“I’m sorry we were never able to go together.”
“But we did, when you were in Young Men’s I went with you to do baptisms.”
“That’s right, I almost forgot. It has been so long.”
“I’ll be there in the temple when you are sealed. I’ll be there. You’ll feel me there. You’ll feel me many times in your life. I promise you.”
I let out another long breath. “Mom, I never did like Casper the friendly ghost and I don’t know if I really want you to come and call me to repentance every week.”
She laughed and then coughed again. I sat up on the bed, letting her sit up, until the coughing subsided. “There is no need to call you to repentance. You are on the path of continual repentance. Besides, there are other spirits to do that. I want to be there at the good times, the special times and I will. God would never deny a mother, the opportunity to see her son married in His Holy House.”
“Now, don’t go planning my marriage mother. I just want to go on a real date with this girl and take her out to eat and not worry about dying every minute I am with her.”
“That sounds like a good plan.” She said smiling. “John, marriage can be wonderful.”
I raised one eyebrow and gave her that ‘whatever’ look.
She smiled again. “Marriage is of God, it is designed to bring men and women together in a perfect partnership. There were times of great joy in my marriage to your father…before he fell away.”
“Fell away, what are you saying mom?”
She sighed and said, “Your father and I were sealed in the Seattle temple. He made some foolish mistakes when you were very young and he’s never forgiven himself. I’ve forgiven him, over and over. But he lacks the faith to believe that he can be forgiven.”
“Dad was a member of the church?” I couldn’t believe it. I’d known the guy for thirty years and I never even imagined that he was a member.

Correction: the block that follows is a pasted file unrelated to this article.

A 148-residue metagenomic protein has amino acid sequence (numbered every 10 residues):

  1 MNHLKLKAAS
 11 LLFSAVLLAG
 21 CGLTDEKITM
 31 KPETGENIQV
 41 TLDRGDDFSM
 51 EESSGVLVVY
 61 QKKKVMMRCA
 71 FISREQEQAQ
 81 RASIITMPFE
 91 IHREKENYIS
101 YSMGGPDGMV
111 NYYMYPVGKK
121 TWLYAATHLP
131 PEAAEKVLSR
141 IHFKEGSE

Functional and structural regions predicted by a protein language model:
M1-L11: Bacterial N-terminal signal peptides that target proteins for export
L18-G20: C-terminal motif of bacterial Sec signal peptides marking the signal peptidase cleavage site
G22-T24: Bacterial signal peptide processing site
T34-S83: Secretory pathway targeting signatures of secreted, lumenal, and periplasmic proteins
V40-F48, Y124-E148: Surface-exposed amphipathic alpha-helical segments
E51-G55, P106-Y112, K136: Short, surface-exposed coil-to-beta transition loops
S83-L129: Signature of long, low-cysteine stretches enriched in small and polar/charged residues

Mom nodded her head. “He is a member. He just hasn’t gone back to the temple since we were sealed.
“It’s not important. You can talk to your father about that later. It’s just important to remember that I forgave him and that I am I so happy we are sealed together for time and all eternity. I want him to feel the peace I feel, the peace you feel. I want him to be happy again. He was so happy when he was younger.”
“Did dad go on a mission?”
“No, there was the draft in the late sixties and he wasn’t able to go on a mission. His mother was a member and his father wasn’t. But they died when you were very young. He wanted to go on a mission. But not many young men were able to go with the Vietnam War going on.”
“Dad was a member.”
“John, he still is a member. He never took his name off the records.”
This had to have been the most wild weeks of my life! I would never have believed any of this, if I hadn’t been experiencing it with my own eyes, and hearing it with my own ears. This was crazy.
“I’m tired. May I rest a little? Will you go get me some chocolate pudding? Yes, that sounds good. And it will give me a minute to rest and to pray.” She shut her eyes and I stood up helpless. Would it be that fast? Would she just go, while I was fetching her pudding?
She opened her eyes. “Don’t worry. I’m not going yet. It’s not time. Just get me some pudding.”
I decided to call Dr. Lang on my way to the cafeteria. It was almost eight.
“John, yes. I was just reviewing the Cat Scan. Would you like to see it for yourself?”
“What is it doctor?”
“There is nothing here! Hardly a trace of evidence that there was a tumor there.”
“I’ll send it to my father-in-law. He’ll like to have the evidence.”
“Thank you.” I said.
A sweet spirit pierced my heart with yet another confirmation that everything would be okay. I didn’t understand it. My mother was dying. I was alive and my dad was a member of the church. Somehow, walking in a daze I found the cafeteria and there were a few bowls of chocolate pudding. I bought two and took them to my mother’s room. I felt like a little kid sneaking candy into the movie theatre.
Mom and I talked for another hour, after she ate her pudding. She told me stories about when I was really young. Looking back, I should have taped her voice, telling me about myself. I would have liked to have had her voice recorded. We laughed as she remembered wonderful things we had done and about 9:30 she said, “John, I need to go. Will you tell your father good-bye? Tell him that I love him and remind him when the time is right that I forgave him a long time ago!”
The golf ball came back with great force. I kissed her forehead and she smiled. “I love you.” I said in barely a whisper.
“I love you forever and always,” she said and she closed her eyes.
I sat down next to her, holding her hand gently in mine. Within the hour she had slipped away from me and my world, and into the world of the spirits.